Canva goes after Adobe users with work tools to speed up growth

Canva Inc. unveiled a new suite of design tools for enterprise users, seeking to lure some of rival Adobe Inc.’s biggest customers and accelerate revenue growth.

The Australian creative software company is pushing out features made for teams including those in human resources, sales and design, executives said at a company event in Los Angeles on Thursday. The tools make it easier to modify graphics or large chunks of text to make them consistent with the organization’s style, and allow a template for an internal deck or newsletter to be pulled up with one click.

By expanding beyond the consumer market, Canva is increasingly encroaching on Adobe’s turf. The closely held company, which has focused on making easy-to-use products targeted at people without formal design training, raised funds at a $26 billion valuation this year and is trying to take advantage of the generative AI boom to speed up growth.

“We are bringing that exact same approach to enterprise as we have done with the consumer market,” Chief Executive Officer and co-founder Melanie Perkins said. “A platform that’s really easy to understand and use is critical.”

The company, which was founded slightly more than a decade ago, has emerged as a strong rival to Adobe, the longtime leader in creative software for graphic arts professionals. Canva this year acquired the Affinity suite of creative software popular with Mac users, and earlier unveiled artificial intelligence-powered tools to help in video and photo editing. Its AI tools have been used more than 6.5 billion times since their launch in October.

Adobe has become such a dominant player in technology design tools, including Photoshop and Illustrator, that antitrust regulators have raised concerns over its control. The company tried to buy design software maker Figma Inc. for $20 billion, but called the deal off after opposition from authorities in Europe and the US.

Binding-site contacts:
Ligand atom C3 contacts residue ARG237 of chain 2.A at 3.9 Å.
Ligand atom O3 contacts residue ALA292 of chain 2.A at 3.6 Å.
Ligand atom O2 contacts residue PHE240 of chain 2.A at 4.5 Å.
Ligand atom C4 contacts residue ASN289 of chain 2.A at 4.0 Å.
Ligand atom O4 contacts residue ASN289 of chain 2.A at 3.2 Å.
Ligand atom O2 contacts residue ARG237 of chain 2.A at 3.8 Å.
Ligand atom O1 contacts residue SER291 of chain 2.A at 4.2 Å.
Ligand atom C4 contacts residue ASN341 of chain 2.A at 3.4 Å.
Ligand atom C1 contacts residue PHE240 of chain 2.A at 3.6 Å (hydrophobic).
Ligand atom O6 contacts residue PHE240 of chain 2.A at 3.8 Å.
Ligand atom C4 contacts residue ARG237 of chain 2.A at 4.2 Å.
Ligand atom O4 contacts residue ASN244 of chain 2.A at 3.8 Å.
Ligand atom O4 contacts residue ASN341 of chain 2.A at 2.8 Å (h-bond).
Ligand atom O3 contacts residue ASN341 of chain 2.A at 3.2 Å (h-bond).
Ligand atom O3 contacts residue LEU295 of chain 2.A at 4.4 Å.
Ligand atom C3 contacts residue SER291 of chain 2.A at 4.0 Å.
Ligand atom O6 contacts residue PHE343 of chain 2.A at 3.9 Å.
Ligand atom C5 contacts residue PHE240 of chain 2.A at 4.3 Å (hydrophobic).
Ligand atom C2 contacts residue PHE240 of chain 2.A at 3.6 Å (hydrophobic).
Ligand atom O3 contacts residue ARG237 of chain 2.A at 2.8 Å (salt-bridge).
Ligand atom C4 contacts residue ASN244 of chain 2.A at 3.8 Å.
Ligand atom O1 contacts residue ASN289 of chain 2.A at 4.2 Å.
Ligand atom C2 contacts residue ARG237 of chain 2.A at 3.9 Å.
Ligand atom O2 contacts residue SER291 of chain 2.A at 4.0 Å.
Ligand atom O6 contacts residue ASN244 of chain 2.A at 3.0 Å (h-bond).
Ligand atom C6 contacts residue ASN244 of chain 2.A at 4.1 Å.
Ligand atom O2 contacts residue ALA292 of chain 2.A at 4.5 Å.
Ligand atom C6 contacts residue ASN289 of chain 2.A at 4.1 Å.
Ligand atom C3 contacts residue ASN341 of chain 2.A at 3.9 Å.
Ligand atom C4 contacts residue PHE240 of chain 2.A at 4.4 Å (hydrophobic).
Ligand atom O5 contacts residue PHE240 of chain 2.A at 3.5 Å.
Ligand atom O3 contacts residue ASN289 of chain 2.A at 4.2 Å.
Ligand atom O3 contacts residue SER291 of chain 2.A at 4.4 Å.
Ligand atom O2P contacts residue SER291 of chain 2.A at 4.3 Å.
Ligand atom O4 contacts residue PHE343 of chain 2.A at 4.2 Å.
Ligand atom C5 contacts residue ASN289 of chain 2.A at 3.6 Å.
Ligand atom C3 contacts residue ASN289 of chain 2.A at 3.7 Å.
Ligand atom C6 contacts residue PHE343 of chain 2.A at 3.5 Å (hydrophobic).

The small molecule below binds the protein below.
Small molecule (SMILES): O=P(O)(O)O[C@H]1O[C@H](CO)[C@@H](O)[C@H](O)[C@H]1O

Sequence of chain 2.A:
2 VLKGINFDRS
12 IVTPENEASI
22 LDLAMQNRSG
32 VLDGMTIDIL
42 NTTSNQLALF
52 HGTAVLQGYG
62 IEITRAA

Like Canva, Adobe has added AI features throughout its products recently. But its shares have fallen about 19% this year after the Figma deal fell through and competition intensified.

Investors have long viewed Canva as a candidate to go public, though it hasn’t discussed plans for doing so. It recently completed a $2.5 billion secondary share sale, co-founder and Chief Operating Officer Cliff Obrecht said.

“We’re not going to be doing increasingly larger secondary transactions every year,” he said. “It just becomes logistically sound to list but we’re in no rush.”

The startup said it has surpassed $2.3 billion in annualized revenue, with sales growing at a 50% clip year-over-year. It added more than 95 million users over the past 18 months — helped by new AI and workplace features — bringing the total active users to over 185 million.

“What’s driving the majority of our growth is word-of-mouth,” Obrecht said. “We really want to be leaders in the whole visual communication stack from the professional designer down to every knowledge worker.”

Canva also announced a redesign of its platform interface, in a step to make its website easier to use even as it adds more sophisticated tools and features to compete with rivals including Adobe, Figma and Microsoft Corp.’s office suite.

“They do have to figure out how to go after Adobe if they really want to get into the fullness of the market where there are fewer seats but higher dollars available,” said Jonathan Curtis, the chief investment officer of Franklin Equity Group, Franklin Templeton’s growth and innovation investment team in Silicon Valley. An arm of the group invested in Canva in 2021.

“Ultimately, Canva needs to provide liquidity to their existing shareholders and employees,” Curtis said. “If they are public, they will get a currency which will be very valuable for them to go continue growing.” –BLOOMBERG